George Sansome – George Sansome

Album Review | Grimdon Records | Review by Allan Wilkinson

Produced by Ben Walker, George Sansome’s eponymous debut presents a bunch of traditional songs, some well known, some familiar and some obscure, each supported by their respective ‘Roud’ index number, suggesting there’s been some extensive preliminary research here.  With most folk album debuts, it’s also about what to leave out as to what to put in.  Confident in his vocal delivery, the young singer/guitar player of Granny’s Attic fame serves the songs well, in that neither his vocal delivery nor his guitar dexterity gets in the way of telling a good story. 

Almost completely solo, with just the addition of Tom Bailey’s double bass on the opening track “Collier Lass”, the feel of the material is not unlike that of early Martin Carthy albums, once again, the emphasis being on the songs themselves, with a clear reminder of the past.  “Bonaparte’s Departure for St Helena” brings to mind a more contemporary folk voice in Jim Moray, who also recently recorded the song and both presumably inspired by the singing of Nic Jones.  With informative song notes, wrapped lovingly in pink, George Sansome marks a bold stride in solo workmanship and confidence.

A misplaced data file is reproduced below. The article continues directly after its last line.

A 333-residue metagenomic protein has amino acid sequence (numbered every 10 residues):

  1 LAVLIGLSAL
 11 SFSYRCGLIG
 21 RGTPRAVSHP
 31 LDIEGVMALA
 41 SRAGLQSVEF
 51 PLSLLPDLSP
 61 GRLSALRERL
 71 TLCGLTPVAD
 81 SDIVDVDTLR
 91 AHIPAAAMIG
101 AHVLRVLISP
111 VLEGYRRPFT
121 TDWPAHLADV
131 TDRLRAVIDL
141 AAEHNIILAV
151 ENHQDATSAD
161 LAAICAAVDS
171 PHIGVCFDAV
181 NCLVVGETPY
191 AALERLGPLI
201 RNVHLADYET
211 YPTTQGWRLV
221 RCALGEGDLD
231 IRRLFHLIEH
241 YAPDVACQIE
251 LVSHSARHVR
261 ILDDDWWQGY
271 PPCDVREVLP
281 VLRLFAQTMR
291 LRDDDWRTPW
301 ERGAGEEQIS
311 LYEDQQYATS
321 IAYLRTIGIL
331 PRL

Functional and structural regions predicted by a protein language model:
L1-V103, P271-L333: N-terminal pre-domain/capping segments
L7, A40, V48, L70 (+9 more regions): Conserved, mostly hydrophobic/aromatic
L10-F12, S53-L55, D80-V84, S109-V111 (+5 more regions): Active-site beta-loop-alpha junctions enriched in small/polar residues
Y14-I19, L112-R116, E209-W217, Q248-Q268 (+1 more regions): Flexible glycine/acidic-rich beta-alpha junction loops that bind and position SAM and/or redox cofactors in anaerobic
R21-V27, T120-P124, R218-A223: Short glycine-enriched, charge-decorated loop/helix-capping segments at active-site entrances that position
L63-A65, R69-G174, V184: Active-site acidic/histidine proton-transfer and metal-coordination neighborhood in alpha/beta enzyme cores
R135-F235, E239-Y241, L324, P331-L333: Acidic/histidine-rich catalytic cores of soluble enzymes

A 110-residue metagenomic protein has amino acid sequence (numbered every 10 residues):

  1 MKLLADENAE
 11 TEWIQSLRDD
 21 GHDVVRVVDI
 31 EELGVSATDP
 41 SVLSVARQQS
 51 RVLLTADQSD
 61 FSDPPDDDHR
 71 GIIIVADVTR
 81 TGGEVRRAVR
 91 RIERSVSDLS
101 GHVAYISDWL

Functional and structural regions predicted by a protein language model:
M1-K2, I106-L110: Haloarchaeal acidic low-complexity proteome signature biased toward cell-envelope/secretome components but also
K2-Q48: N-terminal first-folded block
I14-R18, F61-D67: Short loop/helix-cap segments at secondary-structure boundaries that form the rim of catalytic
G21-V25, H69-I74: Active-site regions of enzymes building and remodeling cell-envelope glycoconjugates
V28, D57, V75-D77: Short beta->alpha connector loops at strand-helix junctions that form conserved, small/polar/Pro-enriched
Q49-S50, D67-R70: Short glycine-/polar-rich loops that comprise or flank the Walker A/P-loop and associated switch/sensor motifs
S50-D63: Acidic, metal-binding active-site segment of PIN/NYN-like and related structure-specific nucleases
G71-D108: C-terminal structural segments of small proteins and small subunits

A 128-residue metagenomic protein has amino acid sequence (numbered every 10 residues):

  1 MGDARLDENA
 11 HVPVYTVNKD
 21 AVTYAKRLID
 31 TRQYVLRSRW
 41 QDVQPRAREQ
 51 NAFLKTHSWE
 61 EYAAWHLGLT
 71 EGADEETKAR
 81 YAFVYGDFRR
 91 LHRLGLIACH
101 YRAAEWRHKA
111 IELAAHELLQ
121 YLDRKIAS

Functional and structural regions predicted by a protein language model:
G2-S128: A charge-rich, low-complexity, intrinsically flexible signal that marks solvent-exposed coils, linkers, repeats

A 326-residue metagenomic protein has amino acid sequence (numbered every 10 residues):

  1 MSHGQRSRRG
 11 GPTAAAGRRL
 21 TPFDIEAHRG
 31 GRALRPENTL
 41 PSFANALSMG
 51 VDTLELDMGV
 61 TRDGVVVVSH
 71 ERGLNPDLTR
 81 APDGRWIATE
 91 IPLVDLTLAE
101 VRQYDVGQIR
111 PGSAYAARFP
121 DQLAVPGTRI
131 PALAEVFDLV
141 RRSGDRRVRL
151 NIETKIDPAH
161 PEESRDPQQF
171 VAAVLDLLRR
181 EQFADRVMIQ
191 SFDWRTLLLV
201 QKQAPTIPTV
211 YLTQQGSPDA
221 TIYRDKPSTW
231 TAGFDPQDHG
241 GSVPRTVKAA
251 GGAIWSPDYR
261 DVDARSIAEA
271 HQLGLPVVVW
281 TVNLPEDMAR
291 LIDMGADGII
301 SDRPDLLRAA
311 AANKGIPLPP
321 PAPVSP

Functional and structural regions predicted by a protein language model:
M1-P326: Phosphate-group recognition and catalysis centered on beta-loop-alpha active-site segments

Choice Track: Napoleon’s Departure for St Helena (NSV 505)